The Wisconsin Government Accountability Board, which oversees elections in the state, has released its report on the controversial April election for state Supreme Court -- where vote-counting problems in Waukesha County resulted in the announced discovery of un-tabulated votes, putting incumbent conservative Justice David Prosser ahead in the state Supreme Court race against his liberal-backed opponent JoAnne Kloppenburg. The report finds probable cause to believe that Waukesha County Clerk Kathy Nickolaus (R) violated the laws and procedures for administering the count -- but that her actions were not willful, criminal misconduct.
Notably, the report concludes that Nickolaus could not have possibly manipulated vote totals, as some members of the public came to believe -- because the City of Brookfield, the center of the vote-counting controversy, had in fact independently reported its correct vote totals to local media sources on election night. However, Nickolaus may have violated the law requiring county clerks to post all detailed results that night, when she made the mistake in calculating the county's spreadsheet.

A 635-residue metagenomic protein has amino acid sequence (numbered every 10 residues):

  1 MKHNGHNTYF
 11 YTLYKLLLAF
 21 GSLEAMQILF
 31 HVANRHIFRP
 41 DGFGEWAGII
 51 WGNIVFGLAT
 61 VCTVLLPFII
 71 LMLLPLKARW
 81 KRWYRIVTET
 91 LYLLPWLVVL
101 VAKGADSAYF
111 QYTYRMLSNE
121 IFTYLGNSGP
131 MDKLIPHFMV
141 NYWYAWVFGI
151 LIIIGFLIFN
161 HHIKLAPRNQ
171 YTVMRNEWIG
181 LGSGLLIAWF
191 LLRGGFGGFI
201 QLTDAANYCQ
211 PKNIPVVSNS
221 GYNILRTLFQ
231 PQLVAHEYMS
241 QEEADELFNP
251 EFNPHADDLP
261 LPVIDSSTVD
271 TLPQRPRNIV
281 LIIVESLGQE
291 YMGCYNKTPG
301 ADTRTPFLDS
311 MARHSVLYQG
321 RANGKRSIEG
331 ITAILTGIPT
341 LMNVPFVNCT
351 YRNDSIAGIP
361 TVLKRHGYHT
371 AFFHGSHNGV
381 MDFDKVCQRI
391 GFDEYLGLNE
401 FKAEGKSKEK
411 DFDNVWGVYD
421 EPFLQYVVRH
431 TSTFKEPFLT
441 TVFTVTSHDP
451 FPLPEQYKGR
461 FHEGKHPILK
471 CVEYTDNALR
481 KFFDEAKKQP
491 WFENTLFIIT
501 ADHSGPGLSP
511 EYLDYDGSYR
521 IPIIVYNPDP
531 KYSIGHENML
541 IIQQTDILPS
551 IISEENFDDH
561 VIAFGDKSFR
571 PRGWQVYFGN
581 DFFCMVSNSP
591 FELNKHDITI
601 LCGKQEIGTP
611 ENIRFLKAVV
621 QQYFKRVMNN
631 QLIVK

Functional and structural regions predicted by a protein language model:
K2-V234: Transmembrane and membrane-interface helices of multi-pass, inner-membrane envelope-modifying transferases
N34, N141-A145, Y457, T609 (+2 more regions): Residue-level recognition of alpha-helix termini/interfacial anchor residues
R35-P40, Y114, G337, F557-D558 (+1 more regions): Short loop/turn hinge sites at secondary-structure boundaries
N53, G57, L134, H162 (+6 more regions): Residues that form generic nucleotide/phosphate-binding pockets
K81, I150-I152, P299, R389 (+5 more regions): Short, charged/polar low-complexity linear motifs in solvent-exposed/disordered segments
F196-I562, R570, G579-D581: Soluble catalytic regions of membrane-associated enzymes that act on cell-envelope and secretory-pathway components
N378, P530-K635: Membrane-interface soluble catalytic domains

From the GAB's publicly released report:
As a result of the investigation, the G.A.B. has issued an order requiring Clerk Nickolaus to conform her conduct to law and take certain steps to ensure accountability and transparency in her Election Night reporting practices prior to the February 2012 spring primary. Those steps include releasing detailed results on Election Night, instead of only county-wide figures. Had Clerk Nickolaus reported all results separately on Election Night, her failure to include numbers from the City of Brookfield would have been apparent immediately, rather than the next morning when she discovered the problem.
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"Your actions following the April 5, 2011 Spring election did not conform to the legal requirements imposed on county clerks," G.A.B. Chairperson Thomas H. Barland said in a letter to Clerk Nickolaus. "When one election official fails to act consistent with those responsibilities, steps must be taken to correct the failure in order to prevent it from recurring, and to restore public confidence and trust in the administration of elections."